Larry Pressler served as Republican senator from South Dakota for 18 years, and another four in the House, but today endorsed President Obama’s reelection. Pressler, who was the first Vietnam vet elected to the Senate, has dedicated much of his time since leaving Congress in 1997 to helping disabled and homeless veterans, and says he thinks they would be worse off under a Romney administration. A moderate, Pressler voted for Obama in 2008 -- the first time he voted Democratic -- saying he was deeply concerned with the rightward shift of the Republican Party. He wrote an Op-Ed in the Huffington Post today explaining why he thinks Romney, who gave a major foreign policy speech today, would be an unfit commander-in-chief.
Pressler is perhaps best known for being the only member of Congress to flatly reject entreaties by FBI agents posing as Arab sheiks offering bribes. The Abscam scandal resulted in the conviction of a U.S. senator and five House members, but Pressler told the faux sheiks to take a hike, which earned him glowing praise. "What have we come to if turning down a bribe is 'heroic'?" he said at the time.
Reached in Paris, where he is teaching a university course, he told Salon he still considers himself a Republican, but said Ronald Reagan couldn’t win a GOP primary today. The following conversation has been lightly edited for brevity.
How do you see the difference between Romney and Obama on foreign policy? From Romney’s speech, it sounds to me like he supports largely the same policy, but would carry it out with a different style.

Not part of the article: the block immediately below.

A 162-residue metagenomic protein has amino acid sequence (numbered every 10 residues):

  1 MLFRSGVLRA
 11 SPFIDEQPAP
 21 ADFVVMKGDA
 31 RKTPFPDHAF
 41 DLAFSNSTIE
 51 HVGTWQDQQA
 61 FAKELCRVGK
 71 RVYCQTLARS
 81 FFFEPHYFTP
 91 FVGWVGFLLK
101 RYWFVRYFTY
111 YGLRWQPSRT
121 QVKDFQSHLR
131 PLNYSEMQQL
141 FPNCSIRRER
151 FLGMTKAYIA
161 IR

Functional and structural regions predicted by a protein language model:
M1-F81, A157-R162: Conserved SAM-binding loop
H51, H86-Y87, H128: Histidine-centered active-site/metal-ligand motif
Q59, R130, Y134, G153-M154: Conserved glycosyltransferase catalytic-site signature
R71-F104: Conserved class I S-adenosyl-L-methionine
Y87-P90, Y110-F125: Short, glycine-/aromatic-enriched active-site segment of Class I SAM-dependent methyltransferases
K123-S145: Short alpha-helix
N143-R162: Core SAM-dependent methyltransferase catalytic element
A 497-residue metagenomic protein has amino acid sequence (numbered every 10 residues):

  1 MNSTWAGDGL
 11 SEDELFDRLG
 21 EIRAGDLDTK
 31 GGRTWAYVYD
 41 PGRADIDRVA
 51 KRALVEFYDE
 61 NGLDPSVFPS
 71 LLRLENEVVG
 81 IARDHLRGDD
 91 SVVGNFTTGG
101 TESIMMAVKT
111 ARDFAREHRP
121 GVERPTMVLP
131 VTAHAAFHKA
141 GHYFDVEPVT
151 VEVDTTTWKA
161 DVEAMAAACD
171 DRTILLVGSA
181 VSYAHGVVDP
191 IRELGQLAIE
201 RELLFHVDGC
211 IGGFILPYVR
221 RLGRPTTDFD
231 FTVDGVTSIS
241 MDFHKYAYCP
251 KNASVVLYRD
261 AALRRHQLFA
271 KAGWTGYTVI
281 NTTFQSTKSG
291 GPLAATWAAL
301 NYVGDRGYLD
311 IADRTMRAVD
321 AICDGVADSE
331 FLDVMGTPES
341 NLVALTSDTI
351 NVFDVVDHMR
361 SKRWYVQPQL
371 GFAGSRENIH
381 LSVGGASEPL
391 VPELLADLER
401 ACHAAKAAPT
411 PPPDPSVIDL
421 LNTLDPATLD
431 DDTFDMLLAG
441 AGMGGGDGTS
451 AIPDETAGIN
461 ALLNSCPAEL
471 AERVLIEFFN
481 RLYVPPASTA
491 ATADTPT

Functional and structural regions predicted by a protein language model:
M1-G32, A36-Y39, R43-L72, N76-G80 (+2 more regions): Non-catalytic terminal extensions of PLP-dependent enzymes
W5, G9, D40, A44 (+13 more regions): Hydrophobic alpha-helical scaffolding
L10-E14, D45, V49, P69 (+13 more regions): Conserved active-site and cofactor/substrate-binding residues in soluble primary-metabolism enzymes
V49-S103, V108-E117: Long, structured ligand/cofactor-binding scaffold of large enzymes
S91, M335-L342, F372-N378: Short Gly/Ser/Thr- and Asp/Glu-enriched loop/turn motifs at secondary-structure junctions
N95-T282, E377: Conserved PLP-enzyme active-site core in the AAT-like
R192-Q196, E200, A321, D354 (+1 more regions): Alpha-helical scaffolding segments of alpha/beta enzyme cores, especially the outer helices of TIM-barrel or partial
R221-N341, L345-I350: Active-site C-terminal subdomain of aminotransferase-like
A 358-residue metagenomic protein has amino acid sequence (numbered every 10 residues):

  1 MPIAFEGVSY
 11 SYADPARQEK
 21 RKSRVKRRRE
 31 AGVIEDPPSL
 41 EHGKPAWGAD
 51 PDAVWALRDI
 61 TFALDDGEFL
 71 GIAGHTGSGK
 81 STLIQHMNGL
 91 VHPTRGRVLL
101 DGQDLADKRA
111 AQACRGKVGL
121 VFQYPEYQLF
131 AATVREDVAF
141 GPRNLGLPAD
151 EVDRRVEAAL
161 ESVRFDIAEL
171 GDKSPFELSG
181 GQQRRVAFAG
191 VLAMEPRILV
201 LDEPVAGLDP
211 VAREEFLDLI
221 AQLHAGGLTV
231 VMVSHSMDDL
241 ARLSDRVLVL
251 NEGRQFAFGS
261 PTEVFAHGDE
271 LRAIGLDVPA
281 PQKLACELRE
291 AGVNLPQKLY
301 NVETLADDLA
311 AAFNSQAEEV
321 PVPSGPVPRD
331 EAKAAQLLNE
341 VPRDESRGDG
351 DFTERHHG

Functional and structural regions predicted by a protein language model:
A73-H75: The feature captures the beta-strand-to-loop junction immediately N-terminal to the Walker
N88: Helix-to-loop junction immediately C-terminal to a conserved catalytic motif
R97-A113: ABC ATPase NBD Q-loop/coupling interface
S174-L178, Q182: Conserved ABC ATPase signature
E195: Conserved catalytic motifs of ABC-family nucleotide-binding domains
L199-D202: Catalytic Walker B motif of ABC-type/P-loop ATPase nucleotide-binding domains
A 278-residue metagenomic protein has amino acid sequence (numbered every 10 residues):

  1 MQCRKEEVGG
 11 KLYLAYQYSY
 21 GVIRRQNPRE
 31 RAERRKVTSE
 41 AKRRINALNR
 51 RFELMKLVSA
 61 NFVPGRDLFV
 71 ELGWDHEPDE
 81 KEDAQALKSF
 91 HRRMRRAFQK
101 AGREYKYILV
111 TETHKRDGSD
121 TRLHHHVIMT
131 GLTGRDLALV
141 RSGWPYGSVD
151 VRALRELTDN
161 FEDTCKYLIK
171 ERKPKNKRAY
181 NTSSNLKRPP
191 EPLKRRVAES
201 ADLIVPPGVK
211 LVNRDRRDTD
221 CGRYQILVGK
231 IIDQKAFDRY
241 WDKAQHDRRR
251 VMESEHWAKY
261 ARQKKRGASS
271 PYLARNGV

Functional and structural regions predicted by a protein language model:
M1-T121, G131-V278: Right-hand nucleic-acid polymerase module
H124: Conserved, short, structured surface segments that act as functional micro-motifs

For the most part, there was not much of a division as I can see it, except that Romney is absolutely committed to the neocon value of expanding our military budget and overseas power, and Obama did say in the debate that he would be for some reductions in military power.
In your Op-Ed, you note that Romney hasn’t mentioned veterans in several speeches on foreign policy he’s given. He didn’t today either.
Yeah, that’s really my main concern. I’ve spent the last three years being a volunteer for the Jerico Homeless Veterans effort. We have two veterans homeless centers -- in the Bronx and in Harlem, in New York -- and across the United States there are lots of homeless veterans. I’ve dedicated about half my time as a volunteer to veterans.
You wrote in your Op-Ed that you feel, as a veteran, that you were "written off" in Romney’s comments on the 47 percent. Can you explain that?
The 47 percent included anyone who is getting a government benefit and there are lots of disabled veterans getting a government benefit as their only source of income. But that doesn't mean they are dependent. If they receive a wound in war, we have an obligation to them, in my opinion, and we should not put them in a 47 percent of people who don’t want to work or something. I think veterans were very offended by being lumped into that.
Beyond the rhetoric, do you see a Romney administration as being bad for veterans?